News 02 Dec 14

Seselj Rejects Return to Hague Tribunal Jail

Serbian war crimes defendant Vojislav Seselj, temporarily freed for cancer treatment, vowed not to go back to the Hague Tribunal voluntarily after the prosecution demanded his return to custody.

Milka Domanovic
BIRN
Belgrade
Vojislav Seselj. Photo: BETA.

“Vojislav Seselj will not answer the panic cries of the Hague Tribunal,” the nationalist leader’s Serbian Radical Party said after the prosecution at the UN-backed court said on Monday that he should be sent back to detention.

The prosecution filed a motion to the International Criminal Tribunal for the Former Yugoslavia demanding Seselj’s temporary release be revoked, saying that “he has expressly stated that he will not return to the Tribunal”.

“He has clearly demonstrated that his health condition is no barrier to making unacceptable public statements that are inflammatory and insulting to victim communities. He has also made public statements that call into question the trial chamber’s assessment of the extremity of his health situation,” said the chief prosecutor Serge Brammertz.

The Serbian Radical Party said however that the Hague prosecution request was “a political order carried by Serge Brammertz in the name of the regimes in Belgrade and Zagreb”.

“The return of Vojislav Seselj caused total confusion in the ranks of the [Serbian] regime, and it is clear that Serge Brammertz acts as a spokesperson of [Serbian Prime Minister] Aleksandar Vucic,” the party said.

Since his release, Seselj has vowed to oust his former party ally Vucic from power and has infuriated the Croatian leadership with his hardline nationalist statements about creating a ‘Greater Serbia’.

Rasim Ljajic, the head of Serbia’s National Council for Cooperation with the International Criminal Tribunal for the Former Yugoslavia, said that the Belgrade authorities will wait for the Hague Tribunal’s decision about returning Seselj to custody before deciding how to act.

“Once the decision is made, we’ll see what we should do, and until then, we do not want to deal with it,” Ljajic told Serbian public broadcaster RTS on Monday.

Serbian labour minister Aleksandar Vulin alleged that Seselj was released in order to destabilise Serbia, but said that the Hague Tribunal should not demand his return to custody in order to avoid stirring up unrest.

“I expect they [the Tribunal] will say: ‘You have a law on cooperation with The Hague, arrest him.’ He will then try to gather people [for protests], to make conflicts with the police,” Vulin told RTS on Tuesday.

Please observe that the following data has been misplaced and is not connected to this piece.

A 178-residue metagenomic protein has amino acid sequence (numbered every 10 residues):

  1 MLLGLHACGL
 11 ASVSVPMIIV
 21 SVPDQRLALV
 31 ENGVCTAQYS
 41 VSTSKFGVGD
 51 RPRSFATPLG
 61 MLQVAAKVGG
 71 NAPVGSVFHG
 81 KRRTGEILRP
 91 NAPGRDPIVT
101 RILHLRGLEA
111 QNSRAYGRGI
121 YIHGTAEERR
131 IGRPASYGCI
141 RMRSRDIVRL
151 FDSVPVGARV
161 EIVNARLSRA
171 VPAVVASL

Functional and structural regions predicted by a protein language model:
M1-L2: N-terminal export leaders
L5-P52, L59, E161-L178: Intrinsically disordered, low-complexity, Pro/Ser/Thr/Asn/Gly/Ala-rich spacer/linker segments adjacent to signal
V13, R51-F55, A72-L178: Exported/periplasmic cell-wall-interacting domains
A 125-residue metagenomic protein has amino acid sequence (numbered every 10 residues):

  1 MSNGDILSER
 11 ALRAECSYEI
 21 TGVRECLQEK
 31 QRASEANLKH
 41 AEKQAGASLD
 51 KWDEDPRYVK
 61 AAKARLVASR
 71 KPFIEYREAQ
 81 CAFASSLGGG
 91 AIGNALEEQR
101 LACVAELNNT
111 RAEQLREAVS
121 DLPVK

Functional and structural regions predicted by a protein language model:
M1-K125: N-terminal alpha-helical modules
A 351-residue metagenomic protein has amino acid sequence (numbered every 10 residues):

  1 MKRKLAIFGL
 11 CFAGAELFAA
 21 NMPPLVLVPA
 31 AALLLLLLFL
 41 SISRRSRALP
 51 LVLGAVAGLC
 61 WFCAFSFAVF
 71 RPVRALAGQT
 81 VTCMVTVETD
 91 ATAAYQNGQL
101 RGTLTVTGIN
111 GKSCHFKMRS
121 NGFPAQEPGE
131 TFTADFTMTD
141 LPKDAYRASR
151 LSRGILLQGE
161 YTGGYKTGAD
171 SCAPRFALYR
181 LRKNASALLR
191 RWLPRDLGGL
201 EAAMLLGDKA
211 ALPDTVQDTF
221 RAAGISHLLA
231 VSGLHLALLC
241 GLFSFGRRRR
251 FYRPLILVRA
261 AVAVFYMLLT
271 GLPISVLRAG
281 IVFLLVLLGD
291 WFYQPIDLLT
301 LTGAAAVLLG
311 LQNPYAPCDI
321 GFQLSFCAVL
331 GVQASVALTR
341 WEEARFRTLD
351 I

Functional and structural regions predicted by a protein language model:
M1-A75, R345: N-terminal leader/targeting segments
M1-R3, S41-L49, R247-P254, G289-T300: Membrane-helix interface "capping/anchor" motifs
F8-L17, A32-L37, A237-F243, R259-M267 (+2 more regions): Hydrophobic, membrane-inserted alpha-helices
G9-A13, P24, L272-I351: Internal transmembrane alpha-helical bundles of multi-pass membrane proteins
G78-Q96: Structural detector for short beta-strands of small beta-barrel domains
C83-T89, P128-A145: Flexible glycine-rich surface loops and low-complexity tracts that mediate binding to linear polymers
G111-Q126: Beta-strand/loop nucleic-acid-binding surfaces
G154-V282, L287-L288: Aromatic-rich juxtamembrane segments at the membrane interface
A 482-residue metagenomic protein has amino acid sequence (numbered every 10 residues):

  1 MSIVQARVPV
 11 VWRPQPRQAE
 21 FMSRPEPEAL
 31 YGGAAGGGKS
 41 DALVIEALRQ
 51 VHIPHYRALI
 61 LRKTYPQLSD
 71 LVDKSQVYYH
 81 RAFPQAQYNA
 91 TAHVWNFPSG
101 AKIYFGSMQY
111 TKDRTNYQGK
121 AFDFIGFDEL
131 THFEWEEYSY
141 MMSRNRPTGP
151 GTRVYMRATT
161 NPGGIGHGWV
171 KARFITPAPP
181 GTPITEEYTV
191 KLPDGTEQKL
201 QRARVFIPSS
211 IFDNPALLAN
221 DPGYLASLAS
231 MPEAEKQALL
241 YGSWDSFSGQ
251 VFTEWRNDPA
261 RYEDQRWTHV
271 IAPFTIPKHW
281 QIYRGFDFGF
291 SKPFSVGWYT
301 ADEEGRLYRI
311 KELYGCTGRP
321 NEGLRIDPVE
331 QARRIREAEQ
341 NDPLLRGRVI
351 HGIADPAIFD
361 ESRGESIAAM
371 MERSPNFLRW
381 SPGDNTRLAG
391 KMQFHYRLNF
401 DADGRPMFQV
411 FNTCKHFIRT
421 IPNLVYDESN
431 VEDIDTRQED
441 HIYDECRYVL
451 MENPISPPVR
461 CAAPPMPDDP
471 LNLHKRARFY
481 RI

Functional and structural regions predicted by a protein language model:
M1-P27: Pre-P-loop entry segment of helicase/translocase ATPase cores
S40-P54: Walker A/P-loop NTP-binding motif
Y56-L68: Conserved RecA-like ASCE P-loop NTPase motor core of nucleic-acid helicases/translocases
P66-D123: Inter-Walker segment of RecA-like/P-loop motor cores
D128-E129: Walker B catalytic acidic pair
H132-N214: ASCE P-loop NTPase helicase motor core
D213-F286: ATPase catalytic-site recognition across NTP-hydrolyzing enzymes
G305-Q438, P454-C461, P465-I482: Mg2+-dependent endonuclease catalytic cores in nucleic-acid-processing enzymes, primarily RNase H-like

“I ask the trial chamber - leave him in Serbia. I know you are disappointed with his poor performance [in failing to destabilise Serbia] - he could not do anything or change anything. Leave him now, do not make greater trouble among Serbs,” he said.

Croatian officials meanwhile welcomed the prosecution’s request to the international court to revoke Seselj’s release.

Croatian Prime Minister Zoran Milanovic said that he expects the Serbian authorities to return Seselj to custody and that he wished that Belgrade officials would distance themselves from the nationalist leader’s “hate speech”.

“I just wanted people there [in Serbia] to say that what this man is saying is evil, nothing more than that,” Milanovic said on Monday during a visit to Bosnia.

Croatian President Ivo Jospovic said that Seselj’s statements since his release had mocked international justice.

“That is why I am glad the Hague prosecution reacted. I do not know what the decision [of the court] will be, but this is a message to those who would continue to use such rhetoric, and to the Serbian authorities to react to similar provocations,” Josipovic said on Monday, Croatian media reported.

Josipovic has already complained directly to the Hague Tribunal about Seselj’s release. But the president of the UN-backed court, Theodor Meron, said that the decision to release him should be respected because it was made for health reasons.

“I think, from a rule-of-law standpoint, it is important to respect decisions made by judges, especially those made on humanitarian grounds,” Meron said.

The European parliament last week adopted a resolution urging the Tribunal to rethink its decision to temporarily release Seselj and Croatian parliament has also adopted declaration condemning his release.

Seselj, who is on trial for wartime crimes in Bosnia, Croatia and Serbia, had been in custody since 2003, when he voluntarily surrendered.

The verdict in his case was scheduled for October last year, but was postponed after one of the judges in the trial was removed for alleged bias.

The new judge is expected to take until at least the end of June 2015 to familiarise himself with details of the case, causing yet another delay in the marathon trial.

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